Tellus Border Electromagnetic Data
The collection of airborne electromagnetic (EM) data is a common surveying technique used to assist geologists to interpret subsurface geology, structure, mineralization and contamination. Airborne EM surveying is an induction technique where a known current is circulated in a coil (transmitter) and the response of the earth to this current is measured in another coil (receiver) – both coils are housed within the aircraft. EM surveys are commonly carried out in either the frequency domain (where the effects are measured at different frequencies) or in the time domain (where the effect of the current in the earth is measured at different times when the transmitting current is turned off). The former are often referred to as FEM while the latter are often referred to as TEM. In the case of FEM, two parameters for each frequency are measured – the in-phase component and the out of phase (or quadrature) component. The measurements are given in ppm (parts per million) of the transmitted field strength (measured in V or more commonly mV). Apparent resistivity, or its inverse apparent conductivity, and apparent depth can be calculated from these data which are more readily amenable to interpretation of the data in terms of geology, etc.
The Geological Survey of Ireland (GSI) along with the Geological Survey of Northern Ireland (GSNI) carried out a FEM survey over six counties in Ireland close to the border with Northern Ireland. The project is part of a larger project funded by the EU (INTERREG IVA) and known as the Tellus Border project.
Measurements were collected at four different frequencies (approximately 0.9, 3, 12 and 25kHz). Prior to presenting the data the raw data is ‘corrected’ for many factors, including altitude, temperature, instrument drift, etc.
The interpretation of this data is commonly carried out using specialist software packages where the data is used to produce resistivity models of the subsurface. These models are then interpreted in terms of rock types, their boundaries with one another, and other features such as mineralization or contamination. However, solutions are non-unique and it is helpful to have some a priori knowledge of the area being studied. Such information may come from outcrops, drill holes with depths to particular geological units, or physical property data such as the electrical resistivity of the different rock units. For each data point a 1D model can be determined which comprises resistivity variations with depth (down to a depth of about 50 to 60m in the case of the survey carried out by the Tellus Border project). The resistivity estimate is used to interpret (assign a rock type) the geological nature of the earth. This can be aided (constrained) by known rock units in the region.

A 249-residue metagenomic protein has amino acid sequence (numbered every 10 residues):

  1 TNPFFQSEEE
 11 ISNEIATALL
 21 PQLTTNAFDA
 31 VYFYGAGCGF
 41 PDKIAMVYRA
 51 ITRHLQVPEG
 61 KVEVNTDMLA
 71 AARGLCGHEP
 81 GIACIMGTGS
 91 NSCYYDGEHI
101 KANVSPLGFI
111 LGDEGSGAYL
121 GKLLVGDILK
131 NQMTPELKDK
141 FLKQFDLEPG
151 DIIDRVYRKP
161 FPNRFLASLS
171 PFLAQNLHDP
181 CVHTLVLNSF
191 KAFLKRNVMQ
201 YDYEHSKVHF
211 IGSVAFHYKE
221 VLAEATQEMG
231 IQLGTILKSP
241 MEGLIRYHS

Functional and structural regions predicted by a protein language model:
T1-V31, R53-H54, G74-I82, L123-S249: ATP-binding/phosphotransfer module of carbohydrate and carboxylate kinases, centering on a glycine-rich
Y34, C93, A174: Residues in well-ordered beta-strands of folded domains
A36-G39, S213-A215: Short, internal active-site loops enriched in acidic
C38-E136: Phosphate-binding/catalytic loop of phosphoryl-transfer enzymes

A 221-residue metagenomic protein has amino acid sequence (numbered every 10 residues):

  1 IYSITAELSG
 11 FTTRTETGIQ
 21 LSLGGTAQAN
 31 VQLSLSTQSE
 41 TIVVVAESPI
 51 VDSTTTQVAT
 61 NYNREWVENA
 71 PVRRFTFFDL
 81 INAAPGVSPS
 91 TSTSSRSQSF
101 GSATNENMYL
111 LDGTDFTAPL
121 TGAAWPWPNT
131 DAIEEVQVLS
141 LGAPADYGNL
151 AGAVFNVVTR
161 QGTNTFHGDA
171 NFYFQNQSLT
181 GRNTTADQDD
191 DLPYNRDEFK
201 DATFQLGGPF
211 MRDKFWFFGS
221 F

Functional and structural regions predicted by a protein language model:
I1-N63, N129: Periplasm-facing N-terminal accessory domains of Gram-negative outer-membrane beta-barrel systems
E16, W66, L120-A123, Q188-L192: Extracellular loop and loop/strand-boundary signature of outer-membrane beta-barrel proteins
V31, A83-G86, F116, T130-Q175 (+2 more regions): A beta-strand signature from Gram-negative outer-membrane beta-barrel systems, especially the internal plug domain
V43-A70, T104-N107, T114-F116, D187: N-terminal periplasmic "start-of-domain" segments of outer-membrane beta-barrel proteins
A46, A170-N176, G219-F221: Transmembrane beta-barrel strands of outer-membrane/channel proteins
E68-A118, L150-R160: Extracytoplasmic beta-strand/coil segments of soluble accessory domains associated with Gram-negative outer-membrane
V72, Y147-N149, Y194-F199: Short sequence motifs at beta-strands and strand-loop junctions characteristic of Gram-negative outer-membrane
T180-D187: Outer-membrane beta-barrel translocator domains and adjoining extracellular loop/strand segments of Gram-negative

Problem to be addressed
When GSI, GSNI and its geophysical contractors and consultants have attempted to carry out interpretations of the EM data it has not been possible to develop sensible models. We have identified some issues: (i) Strong peaks of signal at the low-frequency readings, apparently correlated spatially but not due to human activity. (ii) Regions of high spatial variability of low-frequency readings, which look like noise.
GSI asks the European Study Group with Industry:
1. To determine if the FEM data can be used to obtain a sensible and robust resistivity model so that the data can be used to aid the geological interpretation of the subsurface; and
2. To develop approaches that can be used routinely to develop such models.
The data collected over the whole survey area will be available for the Study Group. Moreover, data was collected along a test line where surveying flights at five different heights and on a number of dates were conducted throughout the project. This can be used to assist validation of the models.